Format

Send to

Choose Destination
Proc Natl Acad Sci U S A. 2016 Oct 18;113(42):E6486-E6495. Epub 2016 Oct 4.

Allelic barley MLA immune receptors recognize sequence-unrelated avirulence effectors of the powdery mildew pathogen.

Author information

1
Department of Plant-Microbe Interactions, Max Planck Institute for Plant Breeding Research, Cologne D-50829, Germany.
2
Centre for Crop and Disease Management, Department of Environment and Agriculture, Curtin University, Bentley, Perth, WA 6102, Australia.
3
Corn Insects and Crop Genetics Research, Agricultural Research Service, US Department of Agriculture, Ames, IA 50011-1020; Department of Plant Pathology and Microbiology, Center for Plant Responses to Environmental Stresses, Iowa State University, Ames, IA 50011-1020.
4
Faculty of Agriculture, Ehime University, Matsuyama, Ehime 790-8566, Japan.
5
Department of Plant-Microbe Interactions, Max Planck Institute for Plant Breeding Research, Cologne D-50829, Germany; schlef@mpipz.mpg.de maekawa@mpipz.mpg.de.

Abstract

Disease-resistance genes encoding intracellular nucleotide-binding domain and leucine-rich repeat proteins (NLRs) are key components of the plant innate immune system and typically detect the presence of isolate-specific avirulence (AVR) effectors from pathogens. NLR genes define the fastest-evolving gene family of flowering plants and are often arranged in gene clusters containing multiple paralogs, contributing to copy number and allele-specific NLR variation within a host species. Barley mildew resistance locus a (Mla) has been subject to extensive functional diversification, resulting in allelic resistance specificities each recognizing a cognate, but largely unidentified, AVRa gene of the powdery mildew fungus, Blumeria graminis f. sp. hordei (Bgh). We applied a transcriptome-wide association study among 17 Bgh isolates containing different AVRa genes and identified AVRa1 and AVRa13, encoding candidate-secreted effectors recognized by Mla1 and Mla13 alleles, respectively. Transient expression of the effector genes in barley leaves or protoplasts was sufficient to trigger Mla1 or Mla13 allele-specific cell death, a hallmark of NLR receptor-mediated immunity. AVRa1 and AVRa13 are phylogenetically unrelated, demonstrating that certain allelic MLA receptors evolved to recognize sequence-unrelated effectors. They are ancient effectors because corresponding loci are present in wheat powdery mildew. AVRA1 recognition by barley MLA1 is retained in transgenic Arabidopsis, indicating that AVRA1 directly binds MLA1 or that its recognition involves an evolutionarily conserved host target of AVRA1 Furthermore, analysis of transcriptome-wide sequence variation among the Bgh isolates provides evidence for Bgh population structure that is partially linked to geographic isolation.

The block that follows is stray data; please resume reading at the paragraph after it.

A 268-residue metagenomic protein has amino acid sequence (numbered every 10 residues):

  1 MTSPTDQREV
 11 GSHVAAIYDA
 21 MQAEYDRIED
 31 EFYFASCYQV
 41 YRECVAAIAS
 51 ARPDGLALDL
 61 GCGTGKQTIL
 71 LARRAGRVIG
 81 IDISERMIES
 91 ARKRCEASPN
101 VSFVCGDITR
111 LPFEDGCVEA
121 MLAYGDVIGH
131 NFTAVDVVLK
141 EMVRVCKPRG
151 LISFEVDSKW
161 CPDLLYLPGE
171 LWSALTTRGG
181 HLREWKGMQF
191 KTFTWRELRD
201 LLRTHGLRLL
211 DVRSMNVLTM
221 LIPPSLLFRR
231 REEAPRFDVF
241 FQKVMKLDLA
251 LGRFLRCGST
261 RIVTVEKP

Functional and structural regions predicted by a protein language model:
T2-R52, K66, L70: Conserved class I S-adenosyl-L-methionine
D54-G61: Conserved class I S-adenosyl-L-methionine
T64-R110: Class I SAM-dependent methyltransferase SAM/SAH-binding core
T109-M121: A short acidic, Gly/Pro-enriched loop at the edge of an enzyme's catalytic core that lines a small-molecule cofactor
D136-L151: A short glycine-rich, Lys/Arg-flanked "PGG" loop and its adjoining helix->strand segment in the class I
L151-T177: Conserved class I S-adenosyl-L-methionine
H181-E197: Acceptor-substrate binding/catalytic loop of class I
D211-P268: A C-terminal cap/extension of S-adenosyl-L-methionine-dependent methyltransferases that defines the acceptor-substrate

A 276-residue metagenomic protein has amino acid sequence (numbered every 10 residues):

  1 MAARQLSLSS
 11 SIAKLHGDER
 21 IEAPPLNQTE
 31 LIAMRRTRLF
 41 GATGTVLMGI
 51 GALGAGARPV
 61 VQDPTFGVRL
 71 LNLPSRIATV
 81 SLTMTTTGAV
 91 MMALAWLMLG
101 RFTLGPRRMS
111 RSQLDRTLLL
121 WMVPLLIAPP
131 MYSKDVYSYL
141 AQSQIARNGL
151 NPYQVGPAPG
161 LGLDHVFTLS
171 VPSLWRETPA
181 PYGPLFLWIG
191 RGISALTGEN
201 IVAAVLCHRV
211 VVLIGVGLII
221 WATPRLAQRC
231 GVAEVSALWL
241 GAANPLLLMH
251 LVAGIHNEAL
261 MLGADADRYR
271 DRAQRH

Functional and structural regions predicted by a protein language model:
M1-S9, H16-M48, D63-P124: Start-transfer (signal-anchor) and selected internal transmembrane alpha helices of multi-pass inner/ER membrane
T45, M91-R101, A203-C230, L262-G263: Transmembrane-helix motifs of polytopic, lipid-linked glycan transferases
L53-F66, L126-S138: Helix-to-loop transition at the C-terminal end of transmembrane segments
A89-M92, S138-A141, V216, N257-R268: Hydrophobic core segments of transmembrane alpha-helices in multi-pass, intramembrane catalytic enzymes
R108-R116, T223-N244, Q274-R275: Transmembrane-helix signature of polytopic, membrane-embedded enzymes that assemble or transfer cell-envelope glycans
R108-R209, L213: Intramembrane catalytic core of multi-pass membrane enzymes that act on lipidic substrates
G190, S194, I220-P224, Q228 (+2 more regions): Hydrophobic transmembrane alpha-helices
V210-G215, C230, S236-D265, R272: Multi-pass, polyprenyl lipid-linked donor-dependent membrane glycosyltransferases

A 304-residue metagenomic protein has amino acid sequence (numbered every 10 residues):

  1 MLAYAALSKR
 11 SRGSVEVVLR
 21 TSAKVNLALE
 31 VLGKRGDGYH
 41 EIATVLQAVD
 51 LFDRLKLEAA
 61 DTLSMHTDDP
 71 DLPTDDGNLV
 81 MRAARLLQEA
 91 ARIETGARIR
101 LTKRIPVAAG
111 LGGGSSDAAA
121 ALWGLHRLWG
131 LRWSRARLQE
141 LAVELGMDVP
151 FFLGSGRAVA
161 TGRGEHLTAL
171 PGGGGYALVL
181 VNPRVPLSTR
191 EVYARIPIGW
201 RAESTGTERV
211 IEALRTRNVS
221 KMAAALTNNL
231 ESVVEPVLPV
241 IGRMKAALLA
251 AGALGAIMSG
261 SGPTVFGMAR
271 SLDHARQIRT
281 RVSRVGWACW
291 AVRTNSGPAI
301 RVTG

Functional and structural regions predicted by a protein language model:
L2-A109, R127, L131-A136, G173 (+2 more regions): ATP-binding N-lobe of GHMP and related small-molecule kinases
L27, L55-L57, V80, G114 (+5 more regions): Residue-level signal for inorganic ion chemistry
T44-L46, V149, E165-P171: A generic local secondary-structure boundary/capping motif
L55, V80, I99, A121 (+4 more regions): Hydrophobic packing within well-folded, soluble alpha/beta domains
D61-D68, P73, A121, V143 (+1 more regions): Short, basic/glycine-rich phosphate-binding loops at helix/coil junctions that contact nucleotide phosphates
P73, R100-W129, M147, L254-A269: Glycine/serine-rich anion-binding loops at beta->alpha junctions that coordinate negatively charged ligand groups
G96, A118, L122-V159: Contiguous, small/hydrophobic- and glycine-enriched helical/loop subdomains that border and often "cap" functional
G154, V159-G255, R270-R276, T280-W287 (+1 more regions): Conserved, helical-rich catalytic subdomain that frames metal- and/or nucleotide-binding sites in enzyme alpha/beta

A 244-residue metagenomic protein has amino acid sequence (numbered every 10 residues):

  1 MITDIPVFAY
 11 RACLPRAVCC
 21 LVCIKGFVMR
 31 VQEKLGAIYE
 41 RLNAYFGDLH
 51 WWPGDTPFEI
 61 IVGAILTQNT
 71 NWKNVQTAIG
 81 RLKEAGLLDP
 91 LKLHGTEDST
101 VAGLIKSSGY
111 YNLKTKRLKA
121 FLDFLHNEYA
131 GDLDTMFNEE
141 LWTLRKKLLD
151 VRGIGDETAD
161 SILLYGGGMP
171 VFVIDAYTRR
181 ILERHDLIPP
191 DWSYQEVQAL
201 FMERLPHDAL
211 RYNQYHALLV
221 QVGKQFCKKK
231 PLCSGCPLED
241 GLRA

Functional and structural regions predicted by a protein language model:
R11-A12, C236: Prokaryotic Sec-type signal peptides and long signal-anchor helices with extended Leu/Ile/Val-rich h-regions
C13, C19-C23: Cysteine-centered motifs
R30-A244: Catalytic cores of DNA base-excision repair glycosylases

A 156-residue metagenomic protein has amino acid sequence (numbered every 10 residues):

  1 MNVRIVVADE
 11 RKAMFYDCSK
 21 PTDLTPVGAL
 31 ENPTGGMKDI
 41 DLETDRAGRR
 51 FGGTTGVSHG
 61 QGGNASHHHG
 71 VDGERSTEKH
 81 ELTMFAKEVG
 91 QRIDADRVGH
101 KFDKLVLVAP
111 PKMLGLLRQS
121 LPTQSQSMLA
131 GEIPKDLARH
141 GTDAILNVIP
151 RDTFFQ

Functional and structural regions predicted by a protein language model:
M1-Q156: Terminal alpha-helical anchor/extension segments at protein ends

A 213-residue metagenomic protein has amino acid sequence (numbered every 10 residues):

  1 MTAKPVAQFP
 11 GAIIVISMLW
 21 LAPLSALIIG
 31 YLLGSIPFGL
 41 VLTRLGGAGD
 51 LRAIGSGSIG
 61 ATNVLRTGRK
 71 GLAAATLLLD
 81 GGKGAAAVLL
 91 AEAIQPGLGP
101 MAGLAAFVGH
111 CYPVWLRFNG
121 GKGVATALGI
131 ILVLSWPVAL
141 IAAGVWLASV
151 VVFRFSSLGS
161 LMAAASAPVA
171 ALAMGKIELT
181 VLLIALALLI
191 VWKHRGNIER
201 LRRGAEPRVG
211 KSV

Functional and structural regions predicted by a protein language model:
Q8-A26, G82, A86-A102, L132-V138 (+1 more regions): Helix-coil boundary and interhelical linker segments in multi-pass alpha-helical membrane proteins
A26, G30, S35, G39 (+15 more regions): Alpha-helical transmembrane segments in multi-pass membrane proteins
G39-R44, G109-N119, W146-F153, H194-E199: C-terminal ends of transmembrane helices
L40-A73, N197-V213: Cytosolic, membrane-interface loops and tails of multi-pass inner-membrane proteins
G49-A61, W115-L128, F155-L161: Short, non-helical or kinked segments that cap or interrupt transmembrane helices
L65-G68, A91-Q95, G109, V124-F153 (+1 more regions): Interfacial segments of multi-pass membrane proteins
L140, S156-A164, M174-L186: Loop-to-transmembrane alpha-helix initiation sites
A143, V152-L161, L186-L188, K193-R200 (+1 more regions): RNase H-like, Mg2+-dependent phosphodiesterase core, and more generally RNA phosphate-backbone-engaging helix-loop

KEYWORDS:

R genes; association analysis; avirulence effectors; plant-microbe interactions; powdery mildew

PMID:
27702901
PMCID:
PMC5081590
DOI:
10.1073/pnas.1612947113
[Indexed for MEDLINE]
Free PMC Article

Supplemental Content

Full text links

Icon for HighWire Icon for PubMed Central
Loading ...
Support Center